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COVID-19: Temporary relief for financially distressed individuals, companies and directors
Post by Leanne Allison and Cameron Sutton | Posted 6 months ago on Thursday, April 30th, 2020

The Australian Federal Government has announced temporary amendments to insolvency and bankruptcy laws, effective from 25 March 2020, to lessen the economic impacts of COVID-19 on individuals and businesses and to allow for business continuity. The legislation passed is called the Coronavirus Economic Response Package Omnibus Act 2020 (Cth) (the COVID-19 Legislation).

The new measures are intended to avoid unnecessary bankruptcies and insolvencies by providing:

  • a safety net to help businesses to continue to operate during a temporary period of illiquidity, rather than entering voluntary administration or liquidation;  and
  • a safety net to individuals to assist them with managing debt and avoiding bankruptcy.

The temporary amendments that will apply for 6 months from 25 March 2020 until 24 September 2020 include:

  • increasing the threshold at which creditors can issue a statutory demand against companies from $2,000 to $20,000, and the time for responding to a statutory demand from 21 days to 6 months;
  • relief for directors and holding companies from personal liability for new debts incurred during the period the company trades while insolvent (provided that the debt is incurred in the ordinary course of the company’s business);
  • providing targeted relief for companies from provisions of the Corporations Act 2001 (Cth) (the Act) to deal with unforeseen events that arise as a result of the COVID-19 health crisis; and 
  • a temporary increase in the threshold for a creditor to initiate bankruptcy proceedings from $5,000 to $20,000, and an increase in the time period for debtors to respond to a bankruptcy notice, as well as extending the period of protection a debtor receives after making a declaration of intention to present a debtor’s position (both of which are extended from 21 days to 6 months).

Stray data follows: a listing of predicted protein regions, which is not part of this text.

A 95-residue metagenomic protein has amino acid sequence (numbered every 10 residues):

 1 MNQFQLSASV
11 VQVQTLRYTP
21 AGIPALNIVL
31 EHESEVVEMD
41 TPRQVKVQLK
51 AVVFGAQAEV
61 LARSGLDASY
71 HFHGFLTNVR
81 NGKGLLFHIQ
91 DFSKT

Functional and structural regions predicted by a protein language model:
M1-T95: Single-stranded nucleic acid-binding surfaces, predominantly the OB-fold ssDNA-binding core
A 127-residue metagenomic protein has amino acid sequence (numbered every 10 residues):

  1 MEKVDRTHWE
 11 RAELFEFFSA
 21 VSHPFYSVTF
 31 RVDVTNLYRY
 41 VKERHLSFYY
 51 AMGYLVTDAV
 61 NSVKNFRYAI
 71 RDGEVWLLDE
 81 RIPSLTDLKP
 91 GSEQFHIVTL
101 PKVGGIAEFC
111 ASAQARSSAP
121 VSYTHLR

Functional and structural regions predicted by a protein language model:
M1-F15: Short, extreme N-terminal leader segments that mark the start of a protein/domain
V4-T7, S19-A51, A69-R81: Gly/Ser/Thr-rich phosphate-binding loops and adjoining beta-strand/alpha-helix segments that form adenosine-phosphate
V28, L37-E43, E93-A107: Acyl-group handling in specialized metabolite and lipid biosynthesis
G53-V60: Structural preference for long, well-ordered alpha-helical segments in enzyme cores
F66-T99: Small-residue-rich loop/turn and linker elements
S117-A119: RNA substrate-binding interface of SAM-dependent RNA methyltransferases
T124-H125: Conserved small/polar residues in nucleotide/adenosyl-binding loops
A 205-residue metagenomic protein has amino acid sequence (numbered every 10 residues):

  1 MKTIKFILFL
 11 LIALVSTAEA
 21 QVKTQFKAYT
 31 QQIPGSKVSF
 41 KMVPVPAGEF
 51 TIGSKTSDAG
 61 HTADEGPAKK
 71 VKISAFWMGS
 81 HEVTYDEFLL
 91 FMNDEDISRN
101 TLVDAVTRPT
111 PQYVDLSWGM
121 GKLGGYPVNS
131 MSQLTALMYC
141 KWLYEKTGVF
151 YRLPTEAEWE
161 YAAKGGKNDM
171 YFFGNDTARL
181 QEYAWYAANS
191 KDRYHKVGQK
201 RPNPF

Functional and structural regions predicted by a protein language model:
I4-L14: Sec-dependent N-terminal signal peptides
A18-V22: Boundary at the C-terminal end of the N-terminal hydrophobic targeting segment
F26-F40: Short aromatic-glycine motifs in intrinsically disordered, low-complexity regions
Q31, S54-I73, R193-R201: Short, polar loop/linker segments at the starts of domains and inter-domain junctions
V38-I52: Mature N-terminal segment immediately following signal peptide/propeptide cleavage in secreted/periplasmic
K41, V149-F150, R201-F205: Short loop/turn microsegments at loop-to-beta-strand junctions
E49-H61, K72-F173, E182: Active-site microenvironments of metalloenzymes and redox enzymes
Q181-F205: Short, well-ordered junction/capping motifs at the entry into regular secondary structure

Statutory Demands (companies)

A failure to respond to a statutory demand creates a presumption of insolvency under the Act, and the company may be placed into liquidation.  The Government has temporarily increased the timeframe for a company to respond to a statutory demand from 21 days to 6 months, thereby lessening the threat of actions that could push a business into insolvency.

The amendments will not prevent the right of creditors to enforce debts against companies or individuals through the courts.  However, creditors will not be able to rely upon a failure to pay to commence winding up proceedings until the expiration of the 6 month period, if the statutory demand is served on or after 25 March 2020. 

Insolvent Trading (companies)

The introduction of a new section 588GAAA into the Act provides temporary relief to directors from personal liability for insolvent trading in respect of debts that are incurred by their company if the debt is incurred:

  • during the 6 month period from 25 March 2020;
  • in the ordinary course of the company’s business;  and
  • before any appointment of an administrator or liquidator over the company (during the 6 month period).